Current computer models may have overestimated expected future levels of CO2 in the atmosphere, according to research released today.
And the models may need to be corrected to accurately predict the ramifications of climate change.
The scientists say current forecasts don’t account for the slow diffusion of atmospheric CO2 inside plant leaves and underestimate the contribution of increasing CO2 to plant growth by as much as 16%.
The study by Robert E. Dickinson of the The University of Texas at Austin and colleagues is published in the journal PNAS.
Australian experts are cautious about the findings, saying there are many factors at work.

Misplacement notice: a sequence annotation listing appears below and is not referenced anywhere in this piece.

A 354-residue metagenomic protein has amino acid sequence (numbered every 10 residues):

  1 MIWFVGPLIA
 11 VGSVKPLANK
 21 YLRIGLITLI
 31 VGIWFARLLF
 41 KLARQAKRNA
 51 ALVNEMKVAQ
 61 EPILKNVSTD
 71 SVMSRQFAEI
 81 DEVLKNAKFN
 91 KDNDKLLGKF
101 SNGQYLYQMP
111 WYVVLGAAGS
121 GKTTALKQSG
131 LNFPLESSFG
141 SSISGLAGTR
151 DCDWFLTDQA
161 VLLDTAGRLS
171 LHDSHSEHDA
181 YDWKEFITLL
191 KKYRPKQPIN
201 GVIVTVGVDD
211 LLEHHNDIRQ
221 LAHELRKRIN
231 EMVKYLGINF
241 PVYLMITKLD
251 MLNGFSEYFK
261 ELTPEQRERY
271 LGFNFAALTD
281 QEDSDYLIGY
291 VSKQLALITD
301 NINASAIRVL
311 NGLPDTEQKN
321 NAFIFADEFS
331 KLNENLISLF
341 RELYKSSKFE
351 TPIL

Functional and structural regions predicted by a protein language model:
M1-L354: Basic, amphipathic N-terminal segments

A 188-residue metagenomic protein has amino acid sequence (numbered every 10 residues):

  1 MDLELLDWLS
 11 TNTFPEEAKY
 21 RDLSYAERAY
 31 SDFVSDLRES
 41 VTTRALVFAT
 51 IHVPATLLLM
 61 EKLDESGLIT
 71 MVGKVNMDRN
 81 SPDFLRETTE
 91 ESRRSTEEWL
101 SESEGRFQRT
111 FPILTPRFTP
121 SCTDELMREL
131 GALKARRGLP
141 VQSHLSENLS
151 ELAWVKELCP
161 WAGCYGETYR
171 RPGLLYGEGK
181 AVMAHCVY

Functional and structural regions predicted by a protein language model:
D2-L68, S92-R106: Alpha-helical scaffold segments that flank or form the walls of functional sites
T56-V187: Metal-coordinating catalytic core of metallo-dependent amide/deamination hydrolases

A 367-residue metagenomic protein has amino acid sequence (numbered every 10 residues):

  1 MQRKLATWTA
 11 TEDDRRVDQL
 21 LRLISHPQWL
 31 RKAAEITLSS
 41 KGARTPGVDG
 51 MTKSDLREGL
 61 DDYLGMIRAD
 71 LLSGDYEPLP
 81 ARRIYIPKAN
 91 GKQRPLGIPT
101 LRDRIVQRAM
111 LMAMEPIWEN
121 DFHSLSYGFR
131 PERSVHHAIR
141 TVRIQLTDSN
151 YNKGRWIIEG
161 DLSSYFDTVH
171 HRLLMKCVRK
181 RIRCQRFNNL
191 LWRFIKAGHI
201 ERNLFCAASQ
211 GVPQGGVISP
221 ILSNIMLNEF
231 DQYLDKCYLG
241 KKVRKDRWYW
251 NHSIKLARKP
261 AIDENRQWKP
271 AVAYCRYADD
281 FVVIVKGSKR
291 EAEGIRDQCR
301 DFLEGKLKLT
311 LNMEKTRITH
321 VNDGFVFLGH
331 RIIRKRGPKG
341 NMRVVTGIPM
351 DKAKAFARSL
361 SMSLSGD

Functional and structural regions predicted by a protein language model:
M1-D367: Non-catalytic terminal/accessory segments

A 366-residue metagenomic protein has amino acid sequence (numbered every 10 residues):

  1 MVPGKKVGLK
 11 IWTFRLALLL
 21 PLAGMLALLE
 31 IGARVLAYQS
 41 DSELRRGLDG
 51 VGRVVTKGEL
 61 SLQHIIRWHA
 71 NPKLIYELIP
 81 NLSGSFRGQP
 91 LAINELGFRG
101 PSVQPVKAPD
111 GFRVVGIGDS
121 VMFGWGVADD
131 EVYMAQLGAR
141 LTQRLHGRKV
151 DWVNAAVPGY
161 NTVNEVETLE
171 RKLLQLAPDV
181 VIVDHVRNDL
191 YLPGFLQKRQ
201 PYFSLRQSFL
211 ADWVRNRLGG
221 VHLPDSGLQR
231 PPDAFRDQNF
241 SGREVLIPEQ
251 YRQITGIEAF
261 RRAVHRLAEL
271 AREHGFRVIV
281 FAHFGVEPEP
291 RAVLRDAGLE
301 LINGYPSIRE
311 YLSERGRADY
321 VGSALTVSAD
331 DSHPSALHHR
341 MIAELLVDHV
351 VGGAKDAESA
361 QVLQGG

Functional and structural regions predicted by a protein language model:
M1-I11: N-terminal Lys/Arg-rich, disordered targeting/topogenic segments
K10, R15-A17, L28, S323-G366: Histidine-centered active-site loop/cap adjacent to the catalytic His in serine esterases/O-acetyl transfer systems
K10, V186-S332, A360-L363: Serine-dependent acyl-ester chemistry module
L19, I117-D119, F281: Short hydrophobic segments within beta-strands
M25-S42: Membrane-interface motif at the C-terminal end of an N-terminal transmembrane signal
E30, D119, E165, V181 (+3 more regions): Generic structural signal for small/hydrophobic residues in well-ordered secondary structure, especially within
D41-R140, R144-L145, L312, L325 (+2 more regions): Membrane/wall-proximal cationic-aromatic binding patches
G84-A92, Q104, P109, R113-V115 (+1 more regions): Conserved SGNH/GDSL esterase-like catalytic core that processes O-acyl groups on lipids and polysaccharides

The study is an attempt to explain why CO2 in the atmosphere isn’t rising even faster.
Pep Canadell, at the CSIRO’s Global Carbon Project, says having more carbon taken up by plants would slow climate change.
“But there are many other processes which lay in between this work and the ultimate capacity of terrestrial ecosystems to remove carbon dioxide and store it for long enough to make a difference to atmospheric CO2 trends,” he says.
“Additional research will show the net effect on atmospheric CO2, which undoubtedly, will still fall within the already well-established large uncertainty of future projections of the land carbon sink due to other processes, such as responses to nutrient limitation, fires, and the thawing of permafrost.”